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Often, a job advertisement is the first piece of communication from your company that a candidate will see. This means that it is of the utmost importance that you are nailing your job adverts, first time.
In a candidate-poor job market, your job advertisement is more important than ever. It not only needs to act as a description of the role, but also as a piece of marketing showing anyone reading why your company is the best place to work. Why should candidates apply for your vacancy? What makes your company stand out from the rest as a better place to work? What benefits can you offer to turn the heads of those only casually browsing vacancies?
For our second blog in the series, we’re tackling the common reasons our clients trip up with their job adverts.
It isn’t clear to read
The main reason people stop reading a job advertisement is that it doesn’t make sense.
We’ve all seen our fair share of dodgy job adverts, but some are so badly written that they leave a bad taste in your mouth when you think about the company. A poorly written job advert is more likely to be ignored by the candidate. It makes your hiring process seem like an afterthought and could make someone apprehensive about the entire recruitment process.
Keep is clear and concise – use bullet points if you need to!
Low salary – or no salary displayed at all
At We Are Adam, we are firm believers in putting a salary range on your job advertisement.
These days, there is no excuse not to. We are far beyond the days of guarding the secrets of our salaries with our lives, and as we try to break down the gender and ethnicity pay gaps there is a huge need for transparency. If you are concerned about pay discrepancies within the existing team, you could have a wider HR issue that needs to be addressed.
It is also just good manners. If you are expecting a candidate to take the time to apply for a role, and possibly dedicate more time to you if you progress their application, it is only fair to give them all of the information that they need going in. We’ve heard countless tales of people who have applied, only to find out later that the salary is much lower than their current one. They were left with a very negative image of the companies involved.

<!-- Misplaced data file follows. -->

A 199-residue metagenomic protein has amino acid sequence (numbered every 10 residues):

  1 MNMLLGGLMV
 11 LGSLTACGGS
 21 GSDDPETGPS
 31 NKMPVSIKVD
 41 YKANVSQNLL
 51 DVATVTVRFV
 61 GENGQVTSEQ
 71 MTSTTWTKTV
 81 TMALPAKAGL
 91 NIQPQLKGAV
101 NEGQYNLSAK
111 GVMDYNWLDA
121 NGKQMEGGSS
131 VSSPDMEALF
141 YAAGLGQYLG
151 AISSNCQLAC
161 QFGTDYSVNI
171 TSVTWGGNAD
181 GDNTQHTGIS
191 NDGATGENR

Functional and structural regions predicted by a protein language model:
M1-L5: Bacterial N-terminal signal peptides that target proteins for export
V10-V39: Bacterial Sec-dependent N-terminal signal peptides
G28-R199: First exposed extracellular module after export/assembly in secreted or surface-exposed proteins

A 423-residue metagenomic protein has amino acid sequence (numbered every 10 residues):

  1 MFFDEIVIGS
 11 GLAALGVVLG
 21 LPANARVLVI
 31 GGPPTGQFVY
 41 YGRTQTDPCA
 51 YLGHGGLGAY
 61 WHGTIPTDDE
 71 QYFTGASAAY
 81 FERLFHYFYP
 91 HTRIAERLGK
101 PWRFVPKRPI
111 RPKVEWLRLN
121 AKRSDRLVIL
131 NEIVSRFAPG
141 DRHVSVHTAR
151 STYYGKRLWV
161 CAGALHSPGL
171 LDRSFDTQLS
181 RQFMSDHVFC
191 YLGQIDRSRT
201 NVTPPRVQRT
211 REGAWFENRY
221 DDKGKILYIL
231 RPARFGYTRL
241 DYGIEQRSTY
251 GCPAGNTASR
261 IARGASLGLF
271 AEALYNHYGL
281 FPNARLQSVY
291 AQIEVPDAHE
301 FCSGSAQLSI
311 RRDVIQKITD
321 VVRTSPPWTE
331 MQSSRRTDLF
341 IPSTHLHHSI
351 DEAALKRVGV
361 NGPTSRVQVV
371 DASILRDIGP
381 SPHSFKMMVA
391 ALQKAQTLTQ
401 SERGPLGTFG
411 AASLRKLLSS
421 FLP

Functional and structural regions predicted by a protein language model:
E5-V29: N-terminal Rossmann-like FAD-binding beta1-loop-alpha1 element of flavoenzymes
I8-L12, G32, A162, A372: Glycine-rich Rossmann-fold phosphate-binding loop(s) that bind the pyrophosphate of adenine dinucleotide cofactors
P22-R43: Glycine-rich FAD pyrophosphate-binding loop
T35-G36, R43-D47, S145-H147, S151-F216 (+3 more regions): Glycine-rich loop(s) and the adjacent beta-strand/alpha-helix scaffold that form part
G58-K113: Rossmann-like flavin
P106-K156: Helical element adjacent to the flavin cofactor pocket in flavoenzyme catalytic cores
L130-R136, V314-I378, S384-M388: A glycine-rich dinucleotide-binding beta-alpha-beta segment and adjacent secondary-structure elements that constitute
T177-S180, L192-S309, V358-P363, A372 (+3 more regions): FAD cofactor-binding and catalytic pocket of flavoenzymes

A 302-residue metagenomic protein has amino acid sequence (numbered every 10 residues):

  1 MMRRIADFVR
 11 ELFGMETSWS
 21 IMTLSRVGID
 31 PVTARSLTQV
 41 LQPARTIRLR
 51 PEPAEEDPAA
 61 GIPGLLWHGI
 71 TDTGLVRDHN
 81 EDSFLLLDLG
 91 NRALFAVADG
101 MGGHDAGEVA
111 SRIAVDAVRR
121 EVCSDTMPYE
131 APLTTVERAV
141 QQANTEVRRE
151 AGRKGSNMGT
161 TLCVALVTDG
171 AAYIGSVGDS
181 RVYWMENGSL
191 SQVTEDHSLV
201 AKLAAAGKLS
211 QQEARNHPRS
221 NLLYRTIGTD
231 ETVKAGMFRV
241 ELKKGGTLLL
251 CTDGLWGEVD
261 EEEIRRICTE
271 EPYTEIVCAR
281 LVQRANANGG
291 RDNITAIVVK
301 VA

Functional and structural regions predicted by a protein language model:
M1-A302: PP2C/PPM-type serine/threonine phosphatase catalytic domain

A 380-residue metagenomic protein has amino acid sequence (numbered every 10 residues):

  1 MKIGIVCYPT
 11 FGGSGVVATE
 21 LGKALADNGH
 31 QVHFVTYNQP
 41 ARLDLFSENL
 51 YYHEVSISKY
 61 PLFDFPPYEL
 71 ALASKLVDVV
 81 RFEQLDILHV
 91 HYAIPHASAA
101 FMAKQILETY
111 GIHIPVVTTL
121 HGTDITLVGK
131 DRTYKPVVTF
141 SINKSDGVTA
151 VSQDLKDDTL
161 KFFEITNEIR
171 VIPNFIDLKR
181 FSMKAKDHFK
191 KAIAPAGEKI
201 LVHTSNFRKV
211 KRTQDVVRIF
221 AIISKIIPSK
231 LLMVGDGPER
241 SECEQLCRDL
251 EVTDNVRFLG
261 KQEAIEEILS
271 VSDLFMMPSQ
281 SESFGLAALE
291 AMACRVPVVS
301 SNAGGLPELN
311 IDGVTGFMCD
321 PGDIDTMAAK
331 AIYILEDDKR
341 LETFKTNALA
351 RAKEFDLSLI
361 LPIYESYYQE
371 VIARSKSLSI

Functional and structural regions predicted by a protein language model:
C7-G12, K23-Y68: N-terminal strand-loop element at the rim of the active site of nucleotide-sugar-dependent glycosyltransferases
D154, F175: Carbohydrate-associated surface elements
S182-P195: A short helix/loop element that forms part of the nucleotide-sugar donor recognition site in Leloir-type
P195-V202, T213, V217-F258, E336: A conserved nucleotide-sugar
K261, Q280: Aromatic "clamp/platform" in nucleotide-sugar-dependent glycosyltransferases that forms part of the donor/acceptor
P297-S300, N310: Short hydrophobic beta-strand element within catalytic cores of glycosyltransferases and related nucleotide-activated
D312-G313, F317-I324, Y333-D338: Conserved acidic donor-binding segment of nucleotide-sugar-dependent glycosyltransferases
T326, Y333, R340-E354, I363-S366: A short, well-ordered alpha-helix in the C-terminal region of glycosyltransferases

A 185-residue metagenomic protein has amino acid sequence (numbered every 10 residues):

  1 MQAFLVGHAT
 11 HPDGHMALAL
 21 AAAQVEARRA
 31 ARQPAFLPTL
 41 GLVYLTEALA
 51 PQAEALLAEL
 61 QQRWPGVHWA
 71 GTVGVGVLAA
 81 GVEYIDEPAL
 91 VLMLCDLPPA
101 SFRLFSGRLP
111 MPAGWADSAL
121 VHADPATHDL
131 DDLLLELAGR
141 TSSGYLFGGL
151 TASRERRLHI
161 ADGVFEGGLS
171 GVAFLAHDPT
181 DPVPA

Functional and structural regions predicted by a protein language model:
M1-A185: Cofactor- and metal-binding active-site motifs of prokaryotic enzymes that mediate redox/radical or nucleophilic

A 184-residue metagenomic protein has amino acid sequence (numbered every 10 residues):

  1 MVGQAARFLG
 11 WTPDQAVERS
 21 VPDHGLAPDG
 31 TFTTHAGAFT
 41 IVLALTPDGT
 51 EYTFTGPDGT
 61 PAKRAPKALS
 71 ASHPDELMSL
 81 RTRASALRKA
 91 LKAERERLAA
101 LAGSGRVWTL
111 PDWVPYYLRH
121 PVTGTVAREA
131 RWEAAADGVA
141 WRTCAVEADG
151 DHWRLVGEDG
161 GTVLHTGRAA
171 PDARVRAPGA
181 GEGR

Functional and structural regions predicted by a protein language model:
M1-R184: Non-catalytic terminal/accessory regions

We conducted some research and found that a whopping 44% of our candidates will not even consider applying for a role that doesn’t display salary, and 43% will apply, but with negative feelings about the company. Just 10% said that it doesn’t bother them, and a tiny 4% stated it made the role more attractive.
Even if you’re not 100% sure on the salary, putting a salary range or ‘circa’ can help.
Unrecognisable job title
Many of us have a story about reading a job advert title and thinking… what on Earth is that?!
Companies often give similar roles wildly different job titles, but the vast majority of these are recognisable for what they do. It’s when businesses try to get too ‘funky’ or fall into the trap of using their industry’s jargon as a job title on a job advertisement.
One we see often, for example, is ‘NAM’. Whilst some people may look at this an instantly think ‘National Account Manager’, many more would not. And whilst you may like to call your copywriters ‘Wordsmiths’, it may just confuse or put off potential candidates. Don’t even get us started on ‘ninja’, ‘jedi’ and ‘wizard’.
It also works against you when people are searching for roles. If they type ‘copywriter’ into the search bar, it’s unlikely that your job advert with the title ‘Wordsmith’ will show up in the results.
You’re asking for too much